Dozens of big companies such as Kinkos, Dropbox and Google were started by university students. A new startup from MIT hopes to be the next one – with its fish powered, Wi-Fi-enabled, indoor garden.

Gabe Blanchet is the CEO and co-founder of Grove Labs. During his senior year at MIT, Blanchet’s roommate Jamie Byron made a do-it-yourself aquaponic ecosystem in their shared room.

BLANCHET: “That system really freshened the air, really brought a sense of nature and life into our somewhat sterile room. And with that we developed a notion that in the future everybody would have an ecosystem in their home where they can grow their own food for themselves and their families.”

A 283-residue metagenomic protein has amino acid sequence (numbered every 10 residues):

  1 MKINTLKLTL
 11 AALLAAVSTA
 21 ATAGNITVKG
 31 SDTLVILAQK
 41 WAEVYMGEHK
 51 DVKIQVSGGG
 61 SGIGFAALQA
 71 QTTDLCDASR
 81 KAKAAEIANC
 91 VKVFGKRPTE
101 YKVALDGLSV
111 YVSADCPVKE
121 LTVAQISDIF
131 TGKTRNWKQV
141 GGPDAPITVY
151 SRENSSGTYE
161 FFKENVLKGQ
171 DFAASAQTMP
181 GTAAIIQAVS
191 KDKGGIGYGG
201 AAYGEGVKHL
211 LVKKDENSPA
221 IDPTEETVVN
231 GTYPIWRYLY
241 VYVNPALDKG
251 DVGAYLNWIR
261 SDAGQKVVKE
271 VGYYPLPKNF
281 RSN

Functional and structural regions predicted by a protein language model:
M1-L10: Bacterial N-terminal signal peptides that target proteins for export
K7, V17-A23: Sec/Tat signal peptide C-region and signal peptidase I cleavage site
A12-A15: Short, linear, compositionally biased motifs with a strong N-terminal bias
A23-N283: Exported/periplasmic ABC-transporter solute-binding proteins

The Grove ecosystem looks like a big, three-level book shelf. The bottom shelf holds an aquarium, home to fish whose ammonia-rich waste fertilizes the plants that grow in the shelves above. In turn, the plants’ roots filter and clean the water. Blanchet says the system allows owners to grow vegetables while keeping their fish tank clean. And it comes with a smartphone app that helps manage the system.

”A Click To Tweet

The company recently raised more than $400,000 on Kickstarter, and Blanchet expects these in-home gardens to be available later this year.

Reporting credit: ChavoBart Digital Media/Justin Bull.
Image source: Grove Labs website.

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Bud Ward

Bud Ward is Editor of Yale Climate Connections. He started his environmental journalism career in 1974. He later served as Assistant Director of the U.S. Congress's National Commission on Air Quality,...